What is Marrow?

Image of Marrow Logo with pattern background
Marrow Logooo
Posted By Marrow
in Leadership
Posted By Marrow in Leadership

There is an old (p)leather couch in my office. A few times each week, a friend, colleague, or employee will show up unannounced and make themselves comfortable. The common thread between this rotating cast of characters is that they are leading teams and organizations. Usually, something is eating their lunch and they just need some space to talk about it. This weathered piece of furniture has been privy to more than a few honest conversations about the difficulties that come with entrepreneurship. 

I am definitely not a therapist, and “expert” is an adjective that will never grace a sentence with my name in it. Most of what I know I have learned from others, most often in the form of great mentors who have been willing to give me their time, energy, and experience. On a personal level, failure has been my most profound teacher. Years ago, I even came within a few inches of losing everything important in my life. To call that season “self-destructive” would be putting it lightly.

Thankfully, life is an iterative process, and what felt like the end was really just the beginning.

Nowadays, I wake up feeling like I have won the lottery. In utter contrast to that previous season, I have a wife and kiddos who love me and want me around, deep friendships with good men, work I believe in, and colleagues I enjoy building and creating alongside. 

My experience has taught me that entrepreneurship can be a lonely path, and that a flawed and rigid business plan is a death sentence. I am generally skeptical of any economic model that helps the rich get richer, and I believe businesses that don’t prioritize financial performance won’t be around very long. Big picture, I’m all in on SMBs as platforms for transformation in communities, homes, and the human beings that inhabit them. 

I know a few things about starting a business, have an extraordinarily high-risk tolerance, and believe in my bones that an organization is only as good as its people. 

Enter Marrow.

Marrow is an adventure in entrepreneurship, generosity, friendship, and the impact that having a damn good time can have on performance. A good 90% of who we are and what we do is forever in flux, while 10% is bolted to the ground and untouchable. We hold ideas loosely and question best practices till we find the simplest, most durable solution possible.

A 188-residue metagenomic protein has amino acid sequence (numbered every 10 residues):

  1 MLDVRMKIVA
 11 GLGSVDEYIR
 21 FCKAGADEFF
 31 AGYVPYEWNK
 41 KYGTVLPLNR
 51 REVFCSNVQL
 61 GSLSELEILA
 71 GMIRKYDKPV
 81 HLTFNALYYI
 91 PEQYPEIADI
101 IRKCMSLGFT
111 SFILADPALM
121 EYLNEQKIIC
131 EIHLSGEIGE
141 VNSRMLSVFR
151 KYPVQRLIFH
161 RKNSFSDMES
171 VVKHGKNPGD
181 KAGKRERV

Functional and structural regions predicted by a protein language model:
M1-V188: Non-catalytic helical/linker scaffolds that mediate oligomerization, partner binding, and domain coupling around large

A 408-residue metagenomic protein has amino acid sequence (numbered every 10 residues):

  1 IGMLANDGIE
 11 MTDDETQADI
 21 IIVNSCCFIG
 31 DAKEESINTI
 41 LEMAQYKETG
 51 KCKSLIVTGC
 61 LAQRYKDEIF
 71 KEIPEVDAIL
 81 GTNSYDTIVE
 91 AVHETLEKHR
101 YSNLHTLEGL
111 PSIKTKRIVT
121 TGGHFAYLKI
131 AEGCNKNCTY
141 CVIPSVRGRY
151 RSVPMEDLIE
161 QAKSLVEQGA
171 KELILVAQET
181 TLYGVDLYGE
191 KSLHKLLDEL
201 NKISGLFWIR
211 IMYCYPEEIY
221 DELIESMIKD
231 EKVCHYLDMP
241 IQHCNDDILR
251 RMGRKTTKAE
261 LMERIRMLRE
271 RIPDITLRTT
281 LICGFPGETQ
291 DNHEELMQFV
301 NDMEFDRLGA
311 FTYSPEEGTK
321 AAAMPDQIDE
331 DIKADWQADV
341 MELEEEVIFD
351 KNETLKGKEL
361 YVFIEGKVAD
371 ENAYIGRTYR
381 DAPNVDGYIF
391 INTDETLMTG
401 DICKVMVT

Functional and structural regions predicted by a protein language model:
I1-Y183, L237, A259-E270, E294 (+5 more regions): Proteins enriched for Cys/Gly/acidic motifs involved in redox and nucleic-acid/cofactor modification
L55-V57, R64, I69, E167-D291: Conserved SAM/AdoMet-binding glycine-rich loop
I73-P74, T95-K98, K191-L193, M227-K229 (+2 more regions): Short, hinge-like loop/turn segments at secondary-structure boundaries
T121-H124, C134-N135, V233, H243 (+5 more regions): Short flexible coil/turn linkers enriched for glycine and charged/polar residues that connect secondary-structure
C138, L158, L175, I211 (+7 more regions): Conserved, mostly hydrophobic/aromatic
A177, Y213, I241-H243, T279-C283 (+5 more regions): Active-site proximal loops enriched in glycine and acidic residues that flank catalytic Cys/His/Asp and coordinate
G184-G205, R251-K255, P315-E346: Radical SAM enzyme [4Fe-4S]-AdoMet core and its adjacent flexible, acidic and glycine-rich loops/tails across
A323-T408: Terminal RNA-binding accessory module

Our commitment to profitability is exceeded only by our convictions about the preservation and celebration of human dignity. Get-rich-quick schemes are repulsive, and good work done in the shadows is rewarded. We are irrationally optimistic about the future, and we absolutely insist on enjoying life. We embrace tension, believing in both/and, not either/or.

Driven by these commitments, we are going to start, acquire, and launch 100 SMBs over the next two decades marked by Substance, Dignity, Simplicity, and Durability. 

In order to do this, we’re making three important bets:

1. Entrepreneurship is better with friends. 

Marrow gently de-risks the entrepreneurial ride, giving individuals (and ideas) a better shot at flourishing. This opens up access for us to a pool of aspirational entrepreneurs who may not be able to take the leap because of resource limitations, risk tolerance, or both. We surround them with other entrepreneurs and business leaders, give them access to capital, and in most cases a salary so that they can focus on building something special. 

2. Shared services accelerate growth and drive focus. 

We have centralized HR, IT, Finance, Brand, and Marketing so that our business leaders can focus on their people, customers, product, or service. We want the individuals at the helms of our businesses working on them, not in them. By centralizing operations and back office support, we free business leaders up to drive growth and optimization without getting bogged down in the weeds. These increased efficiencies improve margin performance, decrease burnout, and serve as the connective tissue between businesses.

3. Financial discipline precedes impact. 

Clear financial controls and ferocious margin protection afford us the opportunity to reinvest in our businesses, communities, and people. Without fiscal discipline, we can’t do the things we are called to do or be the kind of businesses we are called to be. At the same time, we don’t burden our businesses with overly-ambitious return profiles, impatient capital partners, or foolish debt. With a few exceptions, we aim to hold and cash flow businesses long-term. 

Profit with purpose and margin for the marginalized: this is the whole game. 

We are under no illusion that some of these businesses will fail, and a few will implode. We will bet wrongly on a few leaders, and there will be days that we are not having very much fun. There are macroeconomic headwinds we cannot control, and there are internal fissures we are not yet aware of. 

We are compelled to give it a go anyways. 

Why? Because hard work and solid business are the substrates and engines for real transformation. Because humans working with humans– the building, creating, negotiating, challenging, growing– is the good stuff, even when it is the hard stuff. Because failure is not the enemy and opposition is an invitation to think differently and pivot when necessary. Because vision is enduring and business is an infinite game that we’re excited to keep playing with friends. Because we don’t take ourselves too seriously and in the end, this is one grand adventure.

Want to join?